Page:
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come a hopeless prey to the worm that dieth not. But can this be done? The sinner has put the scorpion of remorse in his own bosom; and is it possible now to lull this undying scorpion asleep, or disarm it of its power, or neutralize the venom of its sting?

Yes; thanks to redeeming grace! it can be done. The Bible tells us so; and it has actually been done in the case of every Christian on earth, and every saint in heaven. Go to the new convert, and behold his bosom, once writhing in all the anguish of remorse, now calm as the surface of an unruffled lake, and enjoying a peace of conscience, a repose of soul, a joy of heart that pass all understanding. Attend the Christian in his progress from one degree of perfection to another, until he attains the stature of a perfect man in Christ Jesus. Visit his closet, and there witness his seasons of intimate and delightful communion with his heavenly Father. Accompany him through all the scenes of his earthly pilgrimage; mark his peaceful, triumphant departure from a world of sin and sorrow; follow him up to those realms of light where all tears are wiped from every eye, and there gaze on the countless throng of saints, once weeping in the bitterness of godly sorrow for their sins, but now redeemed by the blood of Christ from all the miseries of remorse, and prepared to serve and enjoy God for ever with the ten thousand times ten thousand and thousands of thousands that compose the general assembly and church of the first born in heaven.

Thus does the Gospel deliver the penitent believer in Jesus from the pangs of remorse so naturally consequent upon sin. But how is this done? Is it by dethroning or destroying his conscience? Is the Christian exempted from compunction for the sins which he continues to commit? Could David or Peter, after their conversion, sin without remorse? No; they felt it far more keenly than an impenitent sinner could have done. No unbeliever has a conscience so enlightened, so sensitive, or so faithful as that of the Christian. And will he not carry his conscience with him into eternity? Yes; and should the highest saint or seraph in heaven indulge one sinful thought, it would kindle a hell in his bosom, even amid all the glories that encircle the throne of God and the Lamb.

Is the Christian, then, relieved from remorse by forgetting his sins? But has he forgotten them? Does he not retain a most vivid recollection of them even when rejoicing with joy unspeakable, and full of glory? Go to the recent convert; and when you see his bosom thrilling with the raptures of a better world, ask him then, whether he has forgotten his past transgressions. The tears through which his joy smiles, will return you an answer.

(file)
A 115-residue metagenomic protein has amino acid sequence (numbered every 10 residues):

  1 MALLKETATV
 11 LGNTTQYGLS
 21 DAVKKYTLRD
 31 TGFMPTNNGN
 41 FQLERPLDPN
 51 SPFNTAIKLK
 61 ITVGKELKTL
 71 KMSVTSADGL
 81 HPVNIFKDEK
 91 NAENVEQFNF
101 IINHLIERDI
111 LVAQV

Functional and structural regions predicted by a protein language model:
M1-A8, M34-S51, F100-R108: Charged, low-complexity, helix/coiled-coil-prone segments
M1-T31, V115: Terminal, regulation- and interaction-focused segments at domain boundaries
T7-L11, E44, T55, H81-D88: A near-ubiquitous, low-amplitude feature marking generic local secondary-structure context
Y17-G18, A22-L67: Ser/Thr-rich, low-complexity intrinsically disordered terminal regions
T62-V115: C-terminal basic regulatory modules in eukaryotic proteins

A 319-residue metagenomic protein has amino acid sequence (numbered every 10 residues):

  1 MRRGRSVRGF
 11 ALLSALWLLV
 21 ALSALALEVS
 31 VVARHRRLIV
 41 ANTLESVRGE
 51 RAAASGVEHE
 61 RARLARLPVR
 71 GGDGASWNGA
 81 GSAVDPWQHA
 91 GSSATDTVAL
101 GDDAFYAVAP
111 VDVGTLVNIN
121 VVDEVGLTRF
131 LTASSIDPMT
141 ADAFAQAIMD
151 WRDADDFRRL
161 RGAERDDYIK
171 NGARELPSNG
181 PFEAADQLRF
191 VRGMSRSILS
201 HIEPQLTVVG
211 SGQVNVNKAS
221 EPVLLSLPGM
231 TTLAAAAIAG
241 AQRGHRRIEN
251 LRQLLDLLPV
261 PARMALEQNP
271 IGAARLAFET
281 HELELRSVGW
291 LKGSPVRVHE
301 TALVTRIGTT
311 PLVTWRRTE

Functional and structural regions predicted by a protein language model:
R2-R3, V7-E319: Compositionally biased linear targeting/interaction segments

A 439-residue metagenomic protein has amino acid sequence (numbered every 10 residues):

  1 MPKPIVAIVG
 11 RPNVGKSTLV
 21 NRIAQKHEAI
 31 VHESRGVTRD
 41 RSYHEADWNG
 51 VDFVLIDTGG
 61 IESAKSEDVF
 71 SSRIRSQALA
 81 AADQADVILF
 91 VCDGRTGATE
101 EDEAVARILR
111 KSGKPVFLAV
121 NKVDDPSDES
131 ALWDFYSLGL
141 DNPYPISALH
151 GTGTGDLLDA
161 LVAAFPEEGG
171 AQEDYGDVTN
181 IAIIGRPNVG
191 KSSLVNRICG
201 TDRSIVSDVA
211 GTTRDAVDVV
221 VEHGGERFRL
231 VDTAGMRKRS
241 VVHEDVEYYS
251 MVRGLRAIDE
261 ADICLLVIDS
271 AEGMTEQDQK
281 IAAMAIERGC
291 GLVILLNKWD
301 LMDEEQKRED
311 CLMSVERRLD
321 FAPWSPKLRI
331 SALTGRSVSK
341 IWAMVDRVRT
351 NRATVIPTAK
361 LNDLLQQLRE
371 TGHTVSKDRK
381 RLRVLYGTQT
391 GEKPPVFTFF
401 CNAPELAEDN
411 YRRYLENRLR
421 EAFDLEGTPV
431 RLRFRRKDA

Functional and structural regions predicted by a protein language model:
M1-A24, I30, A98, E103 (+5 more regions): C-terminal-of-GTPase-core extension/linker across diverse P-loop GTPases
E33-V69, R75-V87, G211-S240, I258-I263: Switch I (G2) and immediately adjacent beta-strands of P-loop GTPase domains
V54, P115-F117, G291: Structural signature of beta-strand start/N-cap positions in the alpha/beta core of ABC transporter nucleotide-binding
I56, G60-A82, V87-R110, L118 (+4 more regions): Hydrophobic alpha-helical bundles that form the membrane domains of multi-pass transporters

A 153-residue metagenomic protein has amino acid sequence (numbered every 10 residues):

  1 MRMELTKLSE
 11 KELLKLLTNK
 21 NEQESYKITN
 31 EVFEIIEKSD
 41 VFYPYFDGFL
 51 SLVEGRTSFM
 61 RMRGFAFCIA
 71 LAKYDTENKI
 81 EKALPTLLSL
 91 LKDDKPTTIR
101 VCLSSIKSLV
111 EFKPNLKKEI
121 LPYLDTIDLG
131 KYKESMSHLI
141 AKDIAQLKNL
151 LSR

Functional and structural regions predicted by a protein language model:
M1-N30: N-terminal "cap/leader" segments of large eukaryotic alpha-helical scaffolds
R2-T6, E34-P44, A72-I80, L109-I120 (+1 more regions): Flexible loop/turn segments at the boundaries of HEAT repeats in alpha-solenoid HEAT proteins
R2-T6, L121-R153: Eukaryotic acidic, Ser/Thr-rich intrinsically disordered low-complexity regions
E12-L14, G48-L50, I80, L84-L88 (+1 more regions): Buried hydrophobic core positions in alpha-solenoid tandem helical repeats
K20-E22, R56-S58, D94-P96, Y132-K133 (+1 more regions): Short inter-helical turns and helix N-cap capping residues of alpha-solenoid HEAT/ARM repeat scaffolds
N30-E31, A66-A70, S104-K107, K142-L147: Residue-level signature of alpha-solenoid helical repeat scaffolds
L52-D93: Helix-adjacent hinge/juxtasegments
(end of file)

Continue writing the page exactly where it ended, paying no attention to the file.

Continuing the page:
Does the saint, amid the bright and blissful visions of his dying hour, become unconscious of his past and present sins? Will he in heaven retain no remembrance of a world so long filled with the bounties of divine Providence, and all the matchless wonders of redeeming grace? Will the saints in glory forget all their former ingratitude and rebellion? No; they will remember them for ever, and gather from them all fresh motives to warm their bosoms with love, and strike louder and still louder notes of praise to him who died to save them from the power and penalties of sin.

Is the Christian, then, freed from the corrosions of remorse by becoming unconscious of ill-desert? But is it possible for a pardoned sinner, a penitent believer in Jesus, ever to lose his consciousness of deep demerit? Can the man who has been led to inquire with agonizing solicitude, what he must do to be saved; can the publican who has smitten on his breast and cried, God be merciful to me a sinner; can the prodigal, who has returned with a broken, bleeding heart, to confess, Father, I have sinned against heaven, and in thy sight, and am no more worthy to be called thy son; can the saint who frankly and penitently acknowledges, Against thee, O God, against thee only have I sinned, and done evil in thy sight, that thou mightest be justified when thou speakest, and be clear when thou judgest;-can such men ever cease to be conscious of their ill-desert? No; never. Their consciousness of demerit is interwoven with almost every recollection of their life, and implied even in their gratitude to that grace which has redeemed them from the miseries of sin. No man on earth can be more thoroughly conscious of his ill-desert than the Christian; and every saint in heaven, even while joining in the song of Moses and the Lamb, must feel as truly as any sufferer in hell, that he too deserves to be lifting up his eyes in the endless torments of remorse and despair!